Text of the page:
The company also made advances in the area of employee safety, instituting a major safety awareness campaign beginning after 1974, a year in which one on-the-job injury occurred for every five workers. By 1976, the number of injuries at the company had dropped to 1 for every 13 workers, and by 1983, Wah Chang was experiencing one-fifth of the statewide average lost-time accident rate for manufacturing industries. By 2006, fewer than one in 20 workers experienced an on-the-job injury, a number that translated to less than half the rate of other facilities in the same industry classification.
The 1980s were a strong decade overall for Wah Chang; superalloy demand was high as aviation engine and airframe makers were making a lot of products for assembly or were stockpiling inventory. In the early 1980s, Wah Chang still occupied its original 45-acre site in Albany, Oregon, but its facilities covered an additional 65 acres and included 130 buildings and seven operating divisions. It had a virtual monopoly on the free-world production of zirconium and produced twice as much as its sole domestic competitor, Westinghouse's Western Zirconium.
However, the company's production capacity had been stagnant from about 1972, and in 1982, as the specialty metals industry overall hit a slump, French zirconium producer Cezus, walked off with about 40 percent of the world market for that metal. (By 1989, Cezus was responsible for 45 percent of world zirconium production, Western Zirconium 25 percent, and Wah Chang 30 percent.) This, plus a dive in specialty metals prices, led Wah Chang to take action. In 1982, it joined forces with Mitsui and Ishizuka Research to form Zirconium Industry, which produced zirconium sponge using a simplified process to separate the hafnium from the zirconium sand at a new plant in Japan beginning in 1983.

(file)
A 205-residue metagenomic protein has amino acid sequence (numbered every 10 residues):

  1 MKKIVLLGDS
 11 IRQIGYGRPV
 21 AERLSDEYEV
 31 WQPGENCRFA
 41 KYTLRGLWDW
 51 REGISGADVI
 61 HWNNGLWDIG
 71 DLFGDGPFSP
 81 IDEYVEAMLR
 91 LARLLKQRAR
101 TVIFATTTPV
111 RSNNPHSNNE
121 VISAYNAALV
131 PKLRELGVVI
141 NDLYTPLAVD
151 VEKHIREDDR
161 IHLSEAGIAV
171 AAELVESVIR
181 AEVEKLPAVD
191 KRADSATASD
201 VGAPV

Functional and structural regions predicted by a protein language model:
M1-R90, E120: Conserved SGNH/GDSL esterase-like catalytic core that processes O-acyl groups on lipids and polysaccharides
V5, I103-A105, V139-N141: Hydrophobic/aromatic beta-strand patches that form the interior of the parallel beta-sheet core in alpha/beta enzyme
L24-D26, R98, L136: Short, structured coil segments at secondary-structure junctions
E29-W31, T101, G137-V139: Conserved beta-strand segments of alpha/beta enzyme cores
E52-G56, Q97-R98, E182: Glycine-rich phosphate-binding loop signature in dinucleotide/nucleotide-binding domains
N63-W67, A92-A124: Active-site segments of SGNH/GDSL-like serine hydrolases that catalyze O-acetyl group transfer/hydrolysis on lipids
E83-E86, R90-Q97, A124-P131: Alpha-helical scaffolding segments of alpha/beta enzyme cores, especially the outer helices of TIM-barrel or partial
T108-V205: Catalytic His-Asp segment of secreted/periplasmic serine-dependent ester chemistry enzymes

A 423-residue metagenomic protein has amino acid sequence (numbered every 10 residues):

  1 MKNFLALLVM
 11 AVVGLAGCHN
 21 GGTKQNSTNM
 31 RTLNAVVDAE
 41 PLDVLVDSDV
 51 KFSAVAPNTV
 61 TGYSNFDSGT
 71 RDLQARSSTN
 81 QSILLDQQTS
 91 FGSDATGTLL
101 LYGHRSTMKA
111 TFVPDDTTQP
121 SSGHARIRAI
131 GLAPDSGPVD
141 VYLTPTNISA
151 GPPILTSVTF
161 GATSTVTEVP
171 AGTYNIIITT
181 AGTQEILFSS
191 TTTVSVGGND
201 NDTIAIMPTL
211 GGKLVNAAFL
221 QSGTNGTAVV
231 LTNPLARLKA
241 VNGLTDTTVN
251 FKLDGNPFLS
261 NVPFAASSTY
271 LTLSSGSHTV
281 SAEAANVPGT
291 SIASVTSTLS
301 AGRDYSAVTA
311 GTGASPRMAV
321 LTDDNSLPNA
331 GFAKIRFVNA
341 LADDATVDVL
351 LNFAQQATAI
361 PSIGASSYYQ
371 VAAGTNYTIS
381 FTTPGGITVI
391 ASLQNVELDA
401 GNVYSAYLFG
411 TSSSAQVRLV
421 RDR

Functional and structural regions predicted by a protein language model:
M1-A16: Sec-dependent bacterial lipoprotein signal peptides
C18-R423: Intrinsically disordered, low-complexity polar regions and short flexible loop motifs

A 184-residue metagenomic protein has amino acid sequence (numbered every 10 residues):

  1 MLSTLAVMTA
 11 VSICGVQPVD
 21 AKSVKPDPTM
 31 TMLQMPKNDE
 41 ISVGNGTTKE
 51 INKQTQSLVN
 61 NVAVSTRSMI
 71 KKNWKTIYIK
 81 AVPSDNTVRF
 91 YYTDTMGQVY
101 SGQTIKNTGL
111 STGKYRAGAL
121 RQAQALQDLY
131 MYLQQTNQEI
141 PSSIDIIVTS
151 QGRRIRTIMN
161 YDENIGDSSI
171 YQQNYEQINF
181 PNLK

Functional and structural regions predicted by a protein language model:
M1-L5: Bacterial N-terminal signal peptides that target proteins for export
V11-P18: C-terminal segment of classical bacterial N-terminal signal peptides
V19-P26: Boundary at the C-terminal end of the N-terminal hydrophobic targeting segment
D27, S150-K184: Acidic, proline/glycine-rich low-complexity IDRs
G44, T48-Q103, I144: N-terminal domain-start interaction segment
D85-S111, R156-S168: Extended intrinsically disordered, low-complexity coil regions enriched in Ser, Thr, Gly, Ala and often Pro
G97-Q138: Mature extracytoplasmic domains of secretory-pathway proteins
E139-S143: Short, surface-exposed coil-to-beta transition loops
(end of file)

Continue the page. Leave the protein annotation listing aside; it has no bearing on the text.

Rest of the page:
Another challenge facing Wah Chang beginning in 1982 arose over the disposal of the radioactive sludge produced as a by-product of the zirconium refining process at its Albany plant between 1967 and the late 1970s. This waste contained elevated levels of radium, uranium, and thorium. Wah Chang had been storing the sludge in large ponds adjacent to an old channel of the Willamette River about 400 feet from the river's main stem. The company proposed stabilizing the sludge by raising dykes around it, covering the face of the structures with riprap, and covering the sludge with plastic, clay, and rock. However, the Oregon Energy Facility Siting Council ordered it to move the sludge about a mile from its plant and three miles from Albany to the state's first radioactive waste disposal site.
Wah Chang financed a study that showed that radioactive levels in the sludge were too low to be hazardous, but the Siting Council rejected the company's request to take the study into evidence. Wah Chang, in response, appealed the Council's order to move the sludge to the State Supreme Court. However, in the end, Wah Chang removed 100,000 cubic yards of sludge and about 2,000 cubic yards of radioactive material between 1991 and 1993 at a cost of about $10 million, and in 1997, another 1,500 cubic yards of sludge. Groundwater remedies were curtailed in 1997.
Meanwhile, in 1989, a similar discovery of 16,000 tons of radioactive material containing thorium and radium at the company's former smelting and refining plant in Glen Cove, New York, again raised the specter of long-term environmental issues for the company. Former employees of the plant came forward to talk about their health problems in a 1989 New York Times article. "We used to joke about the contamination, saying, 'I'm not putting my hands in that powder, I don't know what's in it,'" one employee was quoted in the article. He continued, "'Now I wonder how big a joke it was. I hope the joke isn't on us.'"
The abandoned Glen Cove property, added to EPA's Superfund list, contained nine dilapidated buildings, more than 150 chemical and processing tanks, 200 drums of waste chemicals, and thousands of barrels, containers, and boxes containing ore residue. New York State's Department of Health responded by working with Glen Cove officials to take medical histories of former plant employees to determine whether they had been exposed to radiation or hazardous chemicals or metals. The Department's initial assessment of the site was that it posed no danger to the public because thorium is a low emitter of radiation. However, it continued to monitor the area and to take soil and air samples, as well as to study local creek and fish life.